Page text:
The 2,000-foot (600-meter) long floating boom will be towed Saturday from San Francisco to the Great Pacific Garbage Patch — an island of trash twice the size of Texas.
The system was created by The Ocean Cleanup, an organization founded by Boyan Slat, a 24-year-old innovator from the Netherlands who first became passionate about cleaning the oceans when he went scuba diving at age 16 in the Mediterranean Sea and saw more plastic bags than fish.
“The plastic is really persistent and it doesn’t go away by itself and the time to act is now,” Slat said, adding that researchers with his organization found plastic going back to the 1960s and 1970s bobbing in the patch.
The buoyant, a U-shaped barrier made of plastic and with a tapered 10-foot (3-meter) deep screen, is intended to act like a coastline, trapping some of the 1.8 trillion pieces of plastic that scientists estimate are swirling in that gyre but allowing marine life to safely swim beneath it.
Fitted with solar power lights, cameras, sensors and satellite antennas, the cleanup system will communicate its position at all times, allowing a support vessel to fish out the collected plastic every few months and transport it to dry land where it will be recycled, said Slat.
Shipping containers filled with the fishing nets, plastic bottles, laundry baskets and other plastic refuse scooped up by the system being deployed Saturday are expected to be back on land within a year, he said.
The Ocean Cleanup, which has raised $35 million in donations to fund the project, including from Salesforce.com chief executive Marc Benioff and PayPal co-founder Peter Thiel, will deploy 60 free-floating barriers in the Pacific Ocean by 2020.
“One of our goals is to remove 50 percent of the Great Pacific Garbage Patch in five years,” Slat said.
The free-floating barriers are made to withstand harsh weather conditions and constant wear and tear. They will stay in the water for two decades and in that time collect 90 percent of the trash in the patch, he added.
George Leonard, chief scientist of the Ocean Conservancy, a nonprofit environmental advocacy group, said he’s skeptical Slat can achieve that goal because even if plastic trash can be taken out of the ocean, a lot more is pouring in each year.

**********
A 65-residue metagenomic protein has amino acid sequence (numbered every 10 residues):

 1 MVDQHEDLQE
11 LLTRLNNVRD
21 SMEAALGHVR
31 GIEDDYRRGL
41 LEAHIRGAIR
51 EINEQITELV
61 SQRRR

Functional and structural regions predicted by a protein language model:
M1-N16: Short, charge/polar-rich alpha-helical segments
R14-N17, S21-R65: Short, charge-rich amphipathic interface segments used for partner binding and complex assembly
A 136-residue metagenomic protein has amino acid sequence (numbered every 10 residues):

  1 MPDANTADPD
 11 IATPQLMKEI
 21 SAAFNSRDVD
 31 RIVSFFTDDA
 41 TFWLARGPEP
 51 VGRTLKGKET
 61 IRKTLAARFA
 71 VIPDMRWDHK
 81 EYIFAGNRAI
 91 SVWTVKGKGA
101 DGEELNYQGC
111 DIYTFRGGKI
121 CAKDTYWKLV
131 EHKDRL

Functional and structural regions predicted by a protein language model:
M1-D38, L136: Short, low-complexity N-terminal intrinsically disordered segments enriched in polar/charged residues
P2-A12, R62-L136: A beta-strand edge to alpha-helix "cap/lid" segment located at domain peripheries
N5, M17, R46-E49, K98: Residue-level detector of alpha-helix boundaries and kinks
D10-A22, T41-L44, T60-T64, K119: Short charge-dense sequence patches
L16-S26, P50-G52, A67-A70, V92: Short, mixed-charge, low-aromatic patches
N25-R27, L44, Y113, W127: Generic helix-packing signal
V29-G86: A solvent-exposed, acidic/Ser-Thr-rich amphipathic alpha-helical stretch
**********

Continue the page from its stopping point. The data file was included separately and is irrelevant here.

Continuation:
“We at the Ocean Conservancy are highly skeptical but we hope it works,” he said. “The ocean needs all the help it can get.”
Leonard said 9 million tons (8 metric tons) of plastic waste enter the ocean annually and that a solution must include a multi-pronged approach, including stopping plastic from reaching the ocean and more education so people reduce consumption of single use plastic containers and bottles.
“If you don’t stop plastics from flowing into the ocean, it will be a Sisyphean task,” Leonard said, adding that on September 15 about 1 million volunteers around the world with collect trash from beaches and waterways as part of the Ocean Conservancy’s annual International Coastal Cleanup. Volunteers last year collected about 10,000 tons of plastics worldwide over two hours, he said.
Leonard also raised concerns that marine and wildlife could be entangled by the net that will hang below the surface. He said he hopes Slat’s group is transparent with its data and shares information with the public about what happens with the first deployment.
“He has set a very large and lofty goal and we certainly hope it works but we really are not going to know until it is deployed,” Leonard said. “We have to wait and see.”
The system will act as a “big boat that stands still in the water” and will have a screen and not a net so that there is nothing for marine life to get entangled with and a an extra precautionary measure, a boat carrying experienced marine biologists will be deployed to make sure the device is not harming wildlife, Slat said.
“I’m the first to acknowledge this has never done before and that it is important to collect plastic on land and close the taps on plastic entering into the ocean, but I also think humanity can do more than one thing at a time to tackle this problem,” Slat said.